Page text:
Kenya, Uganda and Rwanda risk rating downgrade as they continue to take up new loans to tackle the Covid-19 pandemic, warns rating agency Fitch.
In its assessment of the debt situation, Fitch said that public debt burdens in the region are rising fast and to a higher level than other emerging markets.
Both Kenya and Uganda, which have borrowed $1.5 billion and $870.2 million, respectively in a span of three months, are on the negative outlook while Rwanda, which has amassed $223.6 million new loans is rated as stable.
"The coronavirus shock compounds a marked deterioration in public finances in sub-Saharan Africa, which will be challenging to reverse," said Fitch in a report released on June 30.
It added that the pandemic is having a severe adverse impact on economies through the fall in oil prices, tourism, remittances and global trade, something that is worsened by disruption of economic activities due to lockdowns and curfews.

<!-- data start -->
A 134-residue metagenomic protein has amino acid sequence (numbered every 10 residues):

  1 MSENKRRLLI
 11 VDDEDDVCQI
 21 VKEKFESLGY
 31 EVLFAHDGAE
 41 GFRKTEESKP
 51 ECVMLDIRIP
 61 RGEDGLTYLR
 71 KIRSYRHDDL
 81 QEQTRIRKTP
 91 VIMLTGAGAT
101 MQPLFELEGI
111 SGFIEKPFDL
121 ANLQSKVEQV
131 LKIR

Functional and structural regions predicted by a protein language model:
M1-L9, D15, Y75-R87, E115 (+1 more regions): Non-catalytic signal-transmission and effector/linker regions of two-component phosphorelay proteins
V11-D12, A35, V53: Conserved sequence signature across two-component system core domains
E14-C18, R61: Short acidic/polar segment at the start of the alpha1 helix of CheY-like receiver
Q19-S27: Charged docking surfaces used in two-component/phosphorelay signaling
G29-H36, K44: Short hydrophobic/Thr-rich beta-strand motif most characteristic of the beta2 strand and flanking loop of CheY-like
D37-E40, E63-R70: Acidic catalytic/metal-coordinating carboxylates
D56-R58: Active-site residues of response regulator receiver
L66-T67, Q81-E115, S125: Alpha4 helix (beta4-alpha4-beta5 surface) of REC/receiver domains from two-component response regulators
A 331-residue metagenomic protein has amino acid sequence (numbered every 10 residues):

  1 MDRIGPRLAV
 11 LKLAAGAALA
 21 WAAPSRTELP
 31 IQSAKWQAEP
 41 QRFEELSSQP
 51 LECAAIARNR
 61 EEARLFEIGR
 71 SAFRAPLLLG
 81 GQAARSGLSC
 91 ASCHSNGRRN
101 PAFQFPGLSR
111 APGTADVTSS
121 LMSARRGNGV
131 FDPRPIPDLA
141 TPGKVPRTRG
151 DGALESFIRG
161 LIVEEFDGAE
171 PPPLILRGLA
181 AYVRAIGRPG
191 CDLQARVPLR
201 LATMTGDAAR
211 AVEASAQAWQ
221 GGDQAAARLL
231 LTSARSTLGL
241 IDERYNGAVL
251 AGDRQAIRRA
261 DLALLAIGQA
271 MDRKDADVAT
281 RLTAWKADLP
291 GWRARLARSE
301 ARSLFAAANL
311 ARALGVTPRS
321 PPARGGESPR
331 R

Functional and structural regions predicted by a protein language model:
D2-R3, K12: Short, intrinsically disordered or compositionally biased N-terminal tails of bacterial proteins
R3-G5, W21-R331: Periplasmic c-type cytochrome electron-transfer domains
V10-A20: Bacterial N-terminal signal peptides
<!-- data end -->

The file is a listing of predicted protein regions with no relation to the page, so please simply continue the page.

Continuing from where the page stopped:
The report came a day after Uganda received $300 million from the World Bank in budgetary support to boost the government's capacity to prevent, detect and treat Covid-19 as well as support economic recovery and protecting the poor and vulnerable. The amount added to the $540.2 million the country has borrowed since March to tackle the pandemic.
Kenya also received $46.4 million on June 30 from the US government to support the country's Covid-19 response and recovery efforts at a time when infections are increasing rapidly.
In the assessment, Fitch forecasts the median government debt to GDP ratio for 19 countries in the region will surge to 71 per cent at the end of the year from 57 per cent last year and 26 per cent in 2012 due to the pandemic and oil price shocks. With GDP projected to fall to 2.1 per cent this year, budget deficits will widen to 7.4 per cent from 4.9 per cent in 2019.
"This combination, amplified by currency depreciation in many cases, will cause a 14 percentage point jump in the median debt ratio this year," said Fitch. Since the beginning of March, the rating agency has downgraded at least seven countries, a reflection of both the severity of the pandemic and the limited margin of resilience after the rapid rise in debt and other credit weaknesses.